• Roger Hiorns


    The first time I met Roger Hiorns was in his art-school studio in the mid-’90s. I asked him what he was doing and he told me, without any explanation or justification, that he was growing copper sulfate crystals. Something pure, geometrically clear-cut, and graspable was solidifying out of liquid incoherence in the beaker before his eyes. Perhaps the basic school-boy chemistry involving the transformation from one state to another was providing a physical parallel to the more problematic and far-reaching concern with what occurs when something becomes art.

    Hiorns’s recent show appeared to further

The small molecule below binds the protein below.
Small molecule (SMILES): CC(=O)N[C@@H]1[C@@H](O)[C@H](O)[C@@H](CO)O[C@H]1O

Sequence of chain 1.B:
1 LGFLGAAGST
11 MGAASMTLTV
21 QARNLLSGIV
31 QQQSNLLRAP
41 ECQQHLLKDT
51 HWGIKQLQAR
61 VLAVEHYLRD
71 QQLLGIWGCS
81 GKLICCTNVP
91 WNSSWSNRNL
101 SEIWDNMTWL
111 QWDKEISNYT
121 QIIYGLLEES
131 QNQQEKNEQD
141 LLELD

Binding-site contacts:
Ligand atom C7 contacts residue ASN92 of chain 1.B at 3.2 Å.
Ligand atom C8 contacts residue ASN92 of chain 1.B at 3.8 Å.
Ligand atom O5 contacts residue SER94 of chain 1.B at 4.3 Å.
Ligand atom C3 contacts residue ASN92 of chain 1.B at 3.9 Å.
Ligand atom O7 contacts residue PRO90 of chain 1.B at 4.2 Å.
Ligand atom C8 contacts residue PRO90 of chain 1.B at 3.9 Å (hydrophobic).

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  • Jeffery Camp

    Browse & Darby

    The first thing I felt as I began to take in Jeffery Camp’s paintings was a sense of heady, happy displacement. Here was something unexpected, something that blithely upended my categories for receiving and “placing” contemporary art. Part of that reaction has to do with context, of which we critics are not supposed to take much notice but which can hardly help but condition our expectations. In the case of Browse & Darby—a venerable venue that, as Camp, himself remarks in the exhibition catalogue, “will always be thought of as Euan Uglow’s gallery”—those expectations are of something

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